Dayton, September 19, 1903
Your two letters of recent date received. We have been very busy with our final arrangements. Our last goods were shipped yesterday and we expect to start ourselves Monday morning.
I had a very nice letter from Captain Ferber a few weeks ago, just as he was about to start for the sand hills, I presume. The troubles described with vivid illustrations in his letter to you are evidently due chiefly to too great depth of curvature and the fact that the surfaces arc not sufficiently held to shape by ribs. There is also a possibility that his front rudder may not be arranged to act with sufficient 'quickness and exactness. We never had such extreme instability as he describes, but my first address gave some account of our troubles with a surface of too great curvature and the means we used to correct it.
We were glad to learn that Mr. Alexander is thinking of visiting this country again. Orville and I had made a firm resolve that Dr. Spratt and yourself should be the only visitors in camp this year up to the moment of actual trial. We have so much to do, and so little time to do it in. However, if Mr. Alexander's trip should occur at a time that would make it at all practicable to invite him to camp we shall certainly do so, as we were much pleased with him so far as his brief visit last year enabled us to make his acquaintance. We both liked him very much. We will consider the matter further when we see how things progress in camp.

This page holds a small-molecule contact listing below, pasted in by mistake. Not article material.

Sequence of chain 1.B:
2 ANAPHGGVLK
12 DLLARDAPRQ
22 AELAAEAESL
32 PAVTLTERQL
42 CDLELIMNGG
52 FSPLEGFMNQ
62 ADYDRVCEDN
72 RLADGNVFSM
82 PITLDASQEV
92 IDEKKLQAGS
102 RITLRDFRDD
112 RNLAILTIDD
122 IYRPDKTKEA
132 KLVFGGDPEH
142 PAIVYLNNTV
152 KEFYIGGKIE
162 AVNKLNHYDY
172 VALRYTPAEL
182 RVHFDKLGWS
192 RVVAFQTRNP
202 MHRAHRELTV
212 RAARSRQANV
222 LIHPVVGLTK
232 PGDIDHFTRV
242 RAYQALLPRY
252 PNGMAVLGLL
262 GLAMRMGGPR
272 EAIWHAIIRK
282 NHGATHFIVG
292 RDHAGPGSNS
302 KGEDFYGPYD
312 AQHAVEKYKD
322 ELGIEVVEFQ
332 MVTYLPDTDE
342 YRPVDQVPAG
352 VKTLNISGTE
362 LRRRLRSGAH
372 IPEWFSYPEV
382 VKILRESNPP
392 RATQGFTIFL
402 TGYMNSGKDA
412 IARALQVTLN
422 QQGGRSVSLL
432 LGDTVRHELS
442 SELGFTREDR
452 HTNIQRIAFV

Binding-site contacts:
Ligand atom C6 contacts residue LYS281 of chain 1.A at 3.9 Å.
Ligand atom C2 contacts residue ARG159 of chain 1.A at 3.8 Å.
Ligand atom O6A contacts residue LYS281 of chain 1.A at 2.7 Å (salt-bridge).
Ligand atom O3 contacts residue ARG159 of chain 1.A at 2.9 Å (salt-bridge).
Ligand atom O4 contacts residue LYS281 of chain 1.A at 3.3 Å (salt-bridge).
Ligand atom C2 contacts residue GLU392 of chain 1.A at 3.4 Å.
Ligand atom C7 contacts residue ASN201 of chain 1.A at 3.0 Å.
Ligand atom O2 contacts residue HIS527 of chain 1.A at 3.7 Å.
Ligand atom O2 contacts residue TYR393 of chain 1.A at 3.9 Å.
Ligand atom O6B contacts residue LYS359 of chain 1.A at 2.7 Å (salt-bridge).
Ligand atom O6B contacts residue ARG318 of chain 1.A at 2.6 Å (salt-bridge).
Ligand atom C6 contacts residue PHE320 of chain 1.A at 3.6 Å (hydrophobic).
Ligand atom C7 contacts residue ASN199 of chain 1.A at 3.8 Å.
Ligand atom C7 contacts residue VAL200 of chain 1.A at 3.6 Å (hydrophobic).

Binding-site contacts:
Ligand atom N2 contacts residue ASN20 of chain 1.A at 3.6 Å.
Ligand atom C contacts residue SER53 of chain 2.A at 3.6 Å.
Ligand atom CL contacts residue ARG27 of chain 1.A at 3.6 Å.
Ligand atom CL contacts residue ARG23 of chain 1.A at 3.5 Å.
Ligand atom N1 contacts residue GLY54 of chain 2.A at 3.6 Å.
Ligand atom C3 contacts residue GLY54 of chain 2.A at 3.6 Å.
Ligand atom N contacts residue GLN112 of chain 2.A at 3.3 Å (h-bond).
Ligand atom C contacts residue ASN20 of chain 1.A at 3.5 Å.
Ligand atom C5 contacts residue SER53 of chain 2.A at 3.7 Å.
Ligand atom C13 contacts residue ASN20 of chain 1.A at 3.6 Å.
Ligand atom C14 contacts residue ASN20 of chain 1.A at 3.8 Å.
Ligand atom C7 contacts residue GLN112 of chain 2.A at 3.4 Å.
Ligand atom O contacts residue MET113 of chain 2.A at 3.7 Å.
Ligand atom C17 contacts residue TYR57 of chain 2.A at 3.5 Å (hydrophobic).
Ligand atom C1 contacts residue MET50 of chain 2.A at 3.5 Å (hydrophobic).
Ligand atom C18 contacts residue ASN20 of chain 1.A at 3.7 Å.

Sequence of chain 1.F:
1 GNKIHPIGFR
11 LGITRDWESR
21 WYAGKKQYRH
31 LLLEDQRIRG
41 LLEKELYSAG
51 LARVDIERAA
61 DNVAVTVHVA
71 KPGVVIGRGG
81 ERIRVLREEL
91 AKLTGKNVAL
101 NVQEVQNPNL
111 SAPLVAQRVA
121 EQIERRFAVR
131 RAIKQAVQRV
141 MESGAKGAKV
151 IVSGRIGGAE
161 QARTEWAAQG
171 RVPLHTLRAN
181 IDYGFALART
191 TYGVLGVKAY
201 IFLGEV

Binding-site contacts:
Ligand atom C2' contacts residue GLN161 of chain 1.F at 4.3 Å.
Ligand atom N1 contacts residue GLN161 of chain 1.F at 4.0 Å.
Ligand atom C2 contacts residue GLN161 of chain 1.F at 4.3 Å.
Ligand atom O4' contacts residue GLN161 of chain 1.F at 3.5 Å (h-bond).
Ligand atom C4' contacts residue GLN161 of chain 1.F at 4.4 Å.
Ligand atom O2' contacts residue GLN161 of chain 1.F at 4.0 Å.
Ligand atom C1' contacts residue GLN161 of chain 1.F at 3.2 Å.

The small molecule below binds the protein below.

We thank you for your offer of the loan of your camp tableware but think that, with the additions we are ourselves sending this year, we will have all we need. In an emergency we can buy down there.
P.S. I return the Cabot letter. Please convey to him our thanks for his kind expression.
Wilbur Wright to Octave Chanute, October 1, 1903